This is an extract of our Trademark Infringement And Defences document, which we sell as part of our Intellectual Property Law Notes collection written by the top tier of Oxford students.
The following is a more accessble plain text extract of the PDF sample above, taken from our Intellectual Property Law Notes. Due to the challenges of extracting text from PDFs, it will have odd formatting:
INFRINGEMENT PROVISIONS Art 5(1) / s10(1)-(3)-
Same 3 categories as Art 4/s5 o Double identity o Confusing similarity o Dilution Similar analysis applies: must apply the global approach o Infringement more likely if the mark is more distinctive Difference: pre-ambulatory part o "A person infringes a registered trade mark if he uses in the course of trade ..."
USE OF A SIGN Non-exhaustive list in s10(4) / Art 5(3)Affixes it to the goods or packaging Offers goods for sale or puts them on the market under the sign Imports or exports under the sign Uses the sign on business papers or advertising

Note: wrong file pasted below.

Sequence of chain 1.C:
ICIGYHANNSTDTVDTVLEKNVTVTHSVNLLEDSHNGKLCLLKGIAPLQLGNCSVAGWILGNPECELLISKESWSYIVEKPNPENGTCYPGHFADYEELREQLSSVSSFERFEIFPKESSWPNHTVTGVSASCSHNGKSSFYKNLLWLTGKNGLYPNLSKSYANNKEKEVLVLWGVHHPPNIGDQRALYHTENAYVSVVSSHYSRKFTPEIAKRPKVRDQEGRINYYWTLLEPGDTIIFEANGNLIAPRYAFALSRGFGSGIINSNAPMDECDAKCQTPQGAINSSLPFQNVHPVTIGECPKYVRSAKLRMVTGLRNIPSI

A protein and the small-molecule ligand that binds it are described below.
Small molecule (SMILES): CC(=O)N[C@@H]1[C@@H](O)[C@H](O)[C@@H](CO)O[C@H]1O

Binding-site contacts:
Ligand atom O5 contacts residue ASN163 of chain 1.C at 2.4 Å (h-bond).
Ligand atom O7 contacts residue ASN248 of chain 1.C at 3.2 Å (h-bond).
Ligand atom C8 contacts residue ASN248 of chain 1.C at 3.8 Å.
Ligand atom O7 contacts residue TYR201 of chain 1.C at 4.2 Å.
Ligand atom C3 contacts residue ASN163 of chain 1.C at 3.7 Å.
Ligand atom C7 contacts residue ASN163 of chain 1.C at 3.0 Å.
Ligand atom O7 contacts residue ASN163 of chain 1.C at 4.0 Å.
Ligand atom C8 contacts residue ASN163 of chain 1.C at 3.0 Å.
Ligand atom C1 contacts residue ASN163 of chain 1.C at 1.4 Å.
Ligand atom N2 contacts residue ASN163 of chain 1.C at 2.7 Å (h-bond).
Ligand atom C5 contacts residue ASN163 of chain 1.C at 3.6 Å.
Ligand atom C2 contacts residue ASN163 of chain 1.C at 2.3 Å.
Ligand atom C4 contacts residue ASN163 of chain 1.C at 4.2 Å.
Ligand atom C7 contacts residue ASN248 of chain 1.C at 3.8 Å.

ARSENAL V REED  ECR I-10273-D sold merchandise outside C's stadium, which carried C's trade marks o D's store had a notice stating that his goods were not 'official' merchandise o D argued that his use was not infringing as it was not trade mark use but was use as a badge of allegiance or loyalty CJEU: C can only prohibit use which can "affect his own interests as proprietor of the mark, having regard to its functions" o The notice is immaterial, since customers may come cross the goods away from the stall where the notice is and interpret the signs as designating C as the undertaking of origin of the goods NOTE (Sunroy and Badger): " trade mark use is not a necessary element of infringing use" CA (Aldous LJ): Affirmed the CJEU decision o "ECJ is not concerned with whether the use complained about is trade mark use" o The issue is whether it affects the "functions of the trade mark" o It is "immaterial that ... the sign is perceived as a badge of support for or loyalty or affiliation to the proprietor of trade" o In any case, D was using the marks as trade marks since some of his customers would understand them as denoting origin